(Inside Science) -- Newfound fossils of an ancient gliding mammal add to evidence that mammals began evolving a diverse array of forms well before the end of the age of dinosaurs. These fossils also possess ear bones that shed light on the complex way in which reptile jawbones evolved to become part of the mammal ear.
Gliding is seen in at least 64 species of living mammals, including flying squirrels. These creatures rely on flaps of skin between their legs to glide from higher to lower areas. Ropelike muscles along the edges of these membranes help the animals control their flights and hold the skin against their bodies when they are not gliding.
The newfound gliding mammal, named Arboroharamiya allinhopsoni, was discovered near Nanshimen village in northern China's Hebei province. Arboroharamiya is from "arbor," Latin for tree, and "haramiya," Arabic for trickster, while allinhopsoni is in honor of Edgar Allin and James Hopson, both pioneers in research into mammalian middle ear evolution. The fossils were found in rock about 164 million to 159 million years old.
The scientists analyzed fossils of two mouse-sized specimens of the new species, one of which is a nearly complete skeleton. The fossils included impressions not just of their fur, but also of their gliding membranes. One membrane stretched between their front and back legs; others between the neck and front legs, and the tail and hind legs. And, like many of today's gliding mammals, A. allinhopsoni also possessed a long, bushy tail that likely helped in maneuvering during gliding.
Back when these specimens were alive, the area they lived in was likely a warm forest dominated by gymnosperms such as conifers and cycads. Based on their teeth, these creatures likely ate insects, fruits and seeds, said study senior author Jin Meng, a paleontologist at the American Museum of Natural History in New York. All living species of gliding mammal are nocturnal, so the researchers think A. allinhopsoni likely was as well.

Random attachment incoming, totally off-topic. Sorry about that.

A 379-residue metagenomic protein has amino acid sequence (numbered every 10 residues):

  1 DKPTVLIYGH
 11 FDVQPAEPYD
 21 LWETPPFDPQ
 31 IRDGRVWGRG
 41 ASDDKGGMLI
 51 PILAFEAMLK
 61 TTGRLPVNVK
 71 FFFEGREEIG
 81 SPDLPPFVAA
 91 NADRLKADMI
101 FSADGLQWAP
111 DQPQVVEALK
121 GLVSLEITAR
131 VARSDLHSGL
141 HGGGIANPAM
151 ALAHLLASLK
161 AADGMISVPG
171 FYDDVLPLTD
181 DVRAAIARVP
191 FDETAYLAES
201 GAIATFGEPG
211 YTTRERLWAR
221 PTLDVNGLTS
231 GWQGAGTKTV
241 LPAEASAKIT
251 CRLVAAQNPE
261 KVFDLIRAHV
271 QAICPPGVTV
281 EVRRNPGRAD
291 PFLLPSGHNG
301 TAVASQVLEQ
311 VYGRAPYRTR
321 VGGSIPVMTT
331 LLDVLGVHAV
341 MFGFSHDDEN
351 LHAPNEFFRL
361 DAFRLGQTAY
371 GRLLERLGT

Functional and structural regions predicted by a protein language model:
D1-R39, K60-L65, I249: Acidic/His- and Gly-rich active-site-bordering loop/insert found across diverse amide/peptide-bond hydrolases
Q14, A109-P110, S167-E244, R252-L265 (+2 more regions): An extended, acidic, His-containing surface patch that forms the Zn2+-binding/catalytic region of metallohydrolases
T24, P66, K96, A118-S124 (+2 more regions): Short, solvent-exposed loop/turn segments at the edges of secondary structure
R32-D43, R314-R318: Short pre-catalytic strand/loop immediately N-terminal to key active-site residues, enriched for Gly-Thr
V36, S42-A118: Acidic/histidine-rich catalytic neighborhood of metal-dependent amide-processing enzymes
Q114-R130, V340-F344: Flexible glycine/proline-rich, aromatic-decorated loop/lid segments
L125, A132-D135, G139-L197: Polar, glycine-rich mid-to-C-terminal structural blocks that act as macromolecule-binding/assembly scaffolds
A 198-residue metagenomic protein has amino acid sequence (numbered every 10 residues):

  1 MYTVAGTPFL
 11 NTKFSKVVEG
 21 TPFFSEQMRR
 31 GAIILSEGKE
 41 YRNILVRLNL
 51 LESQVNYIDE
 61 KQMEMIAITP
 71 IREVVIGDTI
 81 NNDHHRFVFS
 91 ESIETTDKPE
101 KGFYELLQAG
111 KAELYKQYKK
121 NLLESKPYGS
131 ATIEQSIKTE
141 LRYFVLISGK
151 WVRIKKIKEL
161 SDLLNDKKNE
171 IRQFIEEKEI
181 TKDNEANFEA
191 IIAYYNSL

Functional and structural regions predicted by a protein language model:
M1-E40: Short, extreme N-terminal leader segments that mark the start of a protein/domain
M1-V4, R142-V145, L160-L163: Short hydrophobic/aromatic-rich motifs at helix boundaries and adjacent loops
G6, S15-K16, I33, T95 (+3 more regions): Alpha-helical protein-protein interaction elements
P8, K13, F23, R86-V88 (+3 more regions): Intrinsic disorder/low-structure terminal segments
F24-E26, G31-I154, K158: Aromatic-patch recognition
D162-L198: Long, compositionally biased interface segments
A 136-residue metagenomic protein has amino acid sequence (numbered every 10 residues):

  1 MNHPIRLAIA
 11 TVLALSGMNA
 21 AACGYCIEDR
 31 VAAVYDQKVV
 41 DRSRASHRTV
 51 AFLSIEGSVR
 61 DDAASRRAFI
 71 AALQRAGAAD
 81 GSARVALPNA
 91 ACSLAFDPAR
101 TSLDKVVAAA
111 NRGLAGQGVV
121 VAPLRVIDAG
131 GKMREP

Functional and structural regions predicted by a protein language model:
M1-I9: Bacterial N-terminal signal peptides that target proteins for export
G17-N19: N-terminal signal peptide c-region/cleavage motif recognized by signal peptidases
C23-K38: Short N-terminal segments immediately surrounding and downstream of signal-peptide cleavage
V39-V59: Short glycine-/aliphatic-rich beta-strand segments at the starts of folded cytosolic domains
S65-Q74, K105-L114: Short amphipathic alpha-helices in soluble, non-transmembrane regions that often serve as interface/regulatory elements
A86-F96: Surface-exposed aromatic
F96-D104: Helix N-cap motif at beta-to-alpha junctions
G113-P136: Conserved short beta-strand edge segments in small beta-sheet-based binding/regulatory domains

A. allinhopsoni belongs to an extinct group of mammals known as the euharamiyidans, which were adapted for forest life. They had long tails to help them keep balance and long, slim limbs that would have helped them move from branch to branch and tree to tree. Based on fossil similarities between the new animal and euharamiyidans, the researchers now suggest that gliding was likely common in the group. They added that as forests became dominated by flowering plants instead of gymnosperms, euharamiyidans may not have been able to adjust and thus went extinct.
Previous research had discovered three other gliding mammals that also dated from the Jurassic period. These new findings support prior finds suggesting that mammals began diversifying "in the middle of the Jurassic about 160 million years ago," well before the end of the age of dinosaurs roughly 65 million years ago, said Anne Weil, a vertebrate paleontologist at Oklahoma State University, who did not take part in this research.
These new fossils also possess the earliest known examples of mammalian middle ear bones, which help conduct sound from the outer ear to the inner ear and include the smallest bones in the human body. Whereas reptiles possess a single bone in the ear and multiple lower jawbones, every living mammal possesses three bones in the ear and a single lower jawbone. Previous research suggested that as mammals evolved from reptiles, several jawbones evolved to become a chain of middle ear bones known as ossicles that help detect high-pitched sounds, likely helping early mammals track and hunt insects in the dark.
The shape of each of A. allinhopsoni's five middle ear bones differed from those found in known mammals and their kin. "It is a new type of middle ear that was previously unknown," Meng said. "It raises many questions about how the mammalian middle ear evolved and will stimulate new research on this subject."
Scientists had long thought all mammals, from egg-laying monotremes such as the platypus to placental mammals such as humans, evolved ossicles just once in their common history. However, these newfound radically different ear bones join increasing recent evidence that the complex structures of the middle ear actually evolved independently "more than once in mammals," said Thomas Rich, curator of vertebrate paleontology at Museum Victoria in Melbourne, Australia, who did not participate in this study.
"I think we'll see that in the next 10 years or so, many more sites in China will continue to show us many new fossil discoveries," Weil said.
The scientists detailed their findings online Nov. 13 in the journal Nature.